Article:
Posted by: Ian Author Profile Page | July 3, 2009 8:18 AM



  10. Totally agreed Sarah, the Twitter contests are dominating the trending topic areas and it's getting a bit ridiculous. I hope (and suspect) they will fade after a few months, but still, it is annoying.

    I recently had a follower write to me about someone sending her to a Twitter profile for a porn website. So I think the issue here isn't so much just unfollowing, but devising a way to clearly identify potential spam profiles and zap them. Twitchuck is helpful in doing this for users who are not sure.

    It all comes down to user education.

    Posted by: Brandon Mendelson | July 3, 2009 8:21 AM



  11. Good thoughts re "tweet-to-win" crap. Left a comment on RRW. (And what I really want from twitter: ability to do keyword search, see what's trending, etc. AMONG MY FRIENDS. Not among the hopelessly degraded overall Twitter firehose. Give me the ability to restrict all such queries of twitter activity to those I follow.)

    Posted by: Ian Wilker Posted on FriendFeed   | July 3, 2009 8:24 AM



  12. Yes I believe twitter spam is increasing. I get follow request and a lot of them with spam. Good to know I can sent them to @spam.

    Posted by: alfred westerveld Posted on FriendFeed   | July 3, 2009 8:28 AM



  13. I personally feel that the WORST spam is when someone logs in once a day and just @replies EVERYONE in their time line one after another filling up PAGES of MY time line with their meaningless replies.

    It's not important to them, they are not actually interested in anyone they are replying to, it's always promotional. These people don't "use" twitter, they just login to promote themselves once a day by pretending to be interested in everything in their time line.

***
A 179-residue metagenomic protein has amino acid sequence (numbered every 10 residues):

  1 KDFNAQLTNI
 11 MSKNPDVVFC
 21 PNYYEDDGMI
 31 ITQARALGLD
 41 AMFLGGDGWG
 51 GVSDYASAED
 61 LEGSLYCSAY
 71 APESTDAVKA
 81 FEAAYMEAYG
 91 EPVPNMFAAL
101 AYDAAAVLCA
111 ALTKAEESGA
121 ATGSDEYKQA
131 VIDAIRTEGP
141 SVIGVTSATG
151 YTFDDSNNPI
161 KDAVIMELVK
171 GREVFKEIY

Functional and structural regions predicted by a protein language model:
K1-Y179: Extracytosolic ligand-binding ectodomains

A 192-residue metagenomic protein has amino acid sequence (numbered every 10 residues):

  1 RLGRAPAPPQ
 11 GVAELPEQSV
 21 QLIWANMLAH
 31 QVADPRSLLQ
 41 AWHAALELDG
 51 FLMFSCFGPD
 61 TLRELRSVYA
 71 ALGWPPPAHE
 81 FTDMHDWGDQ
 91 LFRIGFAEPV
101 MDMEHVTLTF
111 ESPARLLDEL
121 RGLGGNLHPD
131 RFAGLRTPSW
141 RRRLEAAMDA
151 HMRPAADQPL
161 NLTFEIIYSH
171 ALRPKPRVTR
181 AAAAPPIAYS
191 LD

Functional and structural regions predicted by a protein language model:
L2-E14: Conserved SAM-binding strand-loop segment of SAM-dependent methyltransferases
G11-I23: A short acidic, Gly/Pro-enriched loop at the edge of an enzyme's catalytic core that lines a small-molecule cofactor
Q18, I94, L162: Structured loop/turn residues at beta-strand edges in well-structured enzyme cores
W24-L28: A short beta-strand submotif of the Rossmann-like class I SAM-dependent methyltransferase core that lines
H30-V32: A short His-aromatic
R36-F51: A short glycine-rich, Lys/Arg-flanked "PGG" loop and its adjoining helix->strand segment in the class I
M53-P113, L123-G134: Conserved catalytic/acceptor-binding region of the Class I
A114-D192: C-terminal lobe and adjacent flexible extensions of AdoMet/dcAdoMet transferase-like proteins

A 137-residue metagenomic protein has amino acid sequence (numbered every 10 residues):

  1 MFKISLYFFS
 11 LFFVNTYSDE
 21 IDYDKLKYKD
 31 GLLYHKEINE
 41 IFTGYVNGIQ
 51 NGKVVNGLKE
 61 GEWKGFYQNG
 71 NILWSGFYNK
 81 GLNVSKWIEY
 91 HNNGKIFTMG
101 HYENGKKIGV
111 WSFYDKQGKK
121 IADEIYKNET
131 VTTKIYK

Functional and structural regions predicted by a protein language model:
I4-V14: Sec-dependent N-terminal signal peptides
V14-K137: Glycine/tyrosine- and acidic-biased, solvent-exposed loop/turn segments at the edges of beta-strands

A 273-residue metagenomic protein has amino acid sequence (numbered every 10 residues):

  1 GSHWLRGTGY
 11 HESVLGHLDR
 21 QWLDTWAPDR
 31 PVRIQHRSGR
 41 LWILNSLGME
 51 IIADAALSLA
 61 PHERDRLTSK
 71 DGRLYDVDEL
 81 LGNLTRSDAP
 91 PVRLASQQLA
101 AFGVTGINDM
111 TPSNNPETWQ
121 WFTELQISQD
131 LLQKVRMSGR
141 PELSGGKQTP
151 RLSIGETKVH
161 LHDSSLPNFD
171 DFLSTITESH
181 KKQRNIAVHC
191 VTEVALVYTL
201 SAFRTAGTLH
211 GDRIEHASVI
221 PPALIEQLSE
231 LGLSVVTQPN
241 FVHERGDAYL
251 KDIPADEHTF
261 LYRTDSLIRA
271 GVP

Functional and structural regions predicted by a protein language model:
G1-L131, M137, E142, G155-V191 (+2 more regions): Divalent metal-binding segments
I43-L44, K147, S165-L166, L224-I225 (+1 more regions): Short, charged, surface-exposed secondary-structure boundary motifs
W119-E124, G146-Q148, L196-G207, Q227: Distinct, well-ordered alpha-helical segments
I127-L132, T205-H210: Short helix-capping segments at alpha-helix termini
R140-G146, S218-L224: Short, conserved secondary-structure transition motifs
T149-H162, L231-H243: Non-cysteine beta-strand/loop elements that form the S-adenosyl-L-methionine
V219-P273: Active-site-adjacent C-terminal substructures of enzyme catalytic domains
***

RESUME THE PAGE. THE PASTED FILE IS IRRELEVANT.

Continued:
I don't expect a twitter "filter" for this, but I definitely unfollow these people immediately, and they should know that what they are doing is not helping, it's hurting - themselves and everyone who follows them.... you know.... in a twitter-hurt kind of way.

    Posted by: Ben Mc | July 3, 2009 8:40 AM



  14. I have a hard time telling people they're annoying on twitter. I do it anyway, but it's hard. The moonfruit thing was lame. I tweeted that i thought that and didn't get much support from my network, many of whom had tweeted to win.

    I like to see compelling messages, links or info retweeted. In my experience those are more compelling. I wondered what moonfruit was, so I clicked on their link, saw the contest, concluded that they were douchey and moved on.

    -M

    Posted by: Mike | July 3, 2009 9:10 AM



  15. I certainly share concerns regarding tweet to win that co-opts users into marketers & spammers.It concerns me to see users bemoan the explosion of spam auto followers but naively see little wrong in generating excessive tweet to win posts themselves.

    Posted by: Em Posted on FriendFeed   | July 3, 2009 9:15 AM



  16. Trending Topics is the biggest concern, because without the spam it is a really cool feature. Maybe Twitter could introduce a special kind of hash-tag that users could use to mark spam? So something like this could be used by users to identify spam...